Fibroids are non-cancerous growths that develop in or around the uterus. These often emerge during the childbearing years. These benign growths can modify the shape or size of the uterus. Fibroids are also termed Leiomyomas or Myomas.
These growths differ in size and their pattern of growth (slow or fast). A single or multiple fibroids can be present. Fibroids don′t multiply to other body parts except in some rare conditions.
What are the symptoms of Fibroids?
Generally, fibroids are asymptomatic.
Certain females do experience symptoms including:
- Prolonged menstrual periods (more than a week)
- Heavy bleeding
- Constipation: occurs if a fibroid is pressing on the bowel
- Frequent urination
- Trouble while emptying the bladder
- Pelvic cramps
- Pain in the legs and back
- Pain during intercourse
- Bloating or a sensation of fullness in the pelvis
A fibroid might often result in acute pain when it outgrows its blood supply and starts dying.
How are fibroids classified?
Fibroids are classified according to their location in the uterine wall:
- Intramural fibroids: commonly found, develop within the muscular uterine wall.
- Submucosal fibroids: project into the uterine cavity.
- Subserosal fibroids: grow on the external wall of the uterus.
Who can have Fibroids?
- These commonly occur in overweight women and in women who fail to conceive in the past.
- Fibroids occur in 20% of females in their reproductive years.
What are the causes of Fibroids?
The exact reason is unknown; however, research indicates these causes responsible for fibroids:
- Hereditary: There is a consistent link between fibroids and heredity. So if other women in your family had fibroids, you are predisposed.
- Hormones: Progesterone and Estrogen have been found to stimulate fibroid development. These hormones are responsible for the stimulation of the growth of the uterine lining during each menstrual cycle.
- Other growth factors: Insulin-like growth factor has been found to affect the growth of fibroids.
How are fibroids diagnosed?
Mostly no symptoms are seen. Thus frequently, fibroids go unnoticed. Sometimes, fibroids are seen during a regular pelvic assessment by a gynecologist. A pelvic exam determines the size and shape of the uterus.
Numerous tests help to diagnose fibroid. They are:
- Vaginal Ultrasound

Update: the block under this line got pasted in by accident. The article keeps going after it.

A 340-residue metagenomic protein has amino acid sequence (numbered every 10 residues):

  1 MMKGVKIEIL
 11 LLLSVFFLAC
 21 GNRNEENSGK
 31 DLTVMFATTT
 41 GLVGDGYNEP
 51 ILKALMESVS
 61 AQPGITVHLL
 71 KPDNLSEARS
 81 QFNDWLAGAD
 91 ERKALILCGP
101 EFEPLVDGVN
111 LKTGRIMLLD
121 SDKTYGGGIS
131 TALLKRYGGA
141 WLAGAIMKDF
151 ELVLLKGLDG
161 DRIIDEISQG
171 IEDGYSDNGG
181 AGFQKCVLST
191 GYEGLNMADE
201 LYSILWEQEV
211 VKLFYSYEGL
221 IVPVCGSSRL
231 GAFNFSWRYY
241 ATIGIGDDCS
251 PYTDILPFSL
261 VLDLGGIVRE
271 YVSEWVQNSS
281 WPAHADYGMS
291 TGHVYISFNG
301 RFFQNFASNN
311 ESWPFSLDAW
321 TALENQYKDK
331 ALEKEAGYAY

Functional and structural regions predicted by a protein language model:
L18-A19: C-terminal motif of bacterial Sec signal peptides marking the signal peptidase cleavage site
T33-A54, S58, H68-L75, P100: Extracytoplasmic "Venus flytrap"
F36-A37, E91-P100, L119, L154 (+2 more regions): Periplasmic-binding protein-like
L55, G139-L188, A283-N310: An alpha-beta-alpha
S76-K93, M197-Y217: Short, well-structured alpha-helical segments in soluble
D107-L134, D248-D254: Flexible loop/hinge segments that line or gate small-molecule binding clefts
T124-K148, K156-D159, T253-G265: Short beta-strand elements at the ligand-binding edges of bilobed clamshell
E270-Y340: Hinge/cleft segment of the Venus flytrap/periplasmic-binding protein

- CT scan or Magnetic Resonance Imaging (MRI)
What are the treatment options for fibroids?
No single approach for treating fibroids exists, as there are many treatment options. The treatment type totally depends on the age, symptoms, and type of fibroid. Treatment options depend upon the outcomes (fibroid size and location) and whether the symptoms mild, moderate, or severe.
- Vigilant Waiting: Fibroids are non-cancerous. They seldom hamper pregnancy. Their growth is usually slow or not at all and appears to contract after menopause when there is a fall in the hormonal levels.
- Medications: target hormones regulating the menstrual cycle to treat fibroid complications like pelvic pain or heavy menstrual bleeding. They do not eradicate fibroids but may reduce them in size.
When is surgery recommended?
Generally, surgery is done when the fibroids result in significant symptoms.
If a female plans to conceive in the future, then Myomectomy is the only surgical option (in which the fibroids are surgically removed). In this procedure, the fibroids are removed by the surgeon, leaving the uterus in place.
Myomectomy can be of several types, based upon the size and location of the fibroids. All Myomectomies affect future fertility and carry a risk of scarring and adhesions. Also, the procedure involves the risk of undue bleeding, which may necessitate a Hysterectomy.
Myomectomy can be:
- Abdominal Myomectomy (Laparotomy): Removes fibroids present on the uterus’s external surface and the adjacent organs. An incision is done in the abdomen area.
- Laparoscopic Myomectomy: It is quite a simple and minimally invasive technique. A laparoscope removes fibroids through tiny 5-10 mm incisions done in the abdomen via the navel.
- Hysteroscopic Myomectomy: Best intervention for fibroids contained inside the uterus (submucosal). A telescope-like device is placed through the cervix. Then, fluid fills up the uterus to inflate the uterine walls. This increases the access and image of the uterus. A hysteroscope is used to eliminate the submucous fibroids.
With any technique that doesn’t eliminate the uterus, new fibroids may develop and result in symptoms.
What are the chances of returning the uterine fibroids after a myomectomy?
After a myomectomy, the risk of developing fibroid is about 30% over a period of 10 years. Patients with multiple fibroids have chance to get fibroid again compared to patients with single fibroid.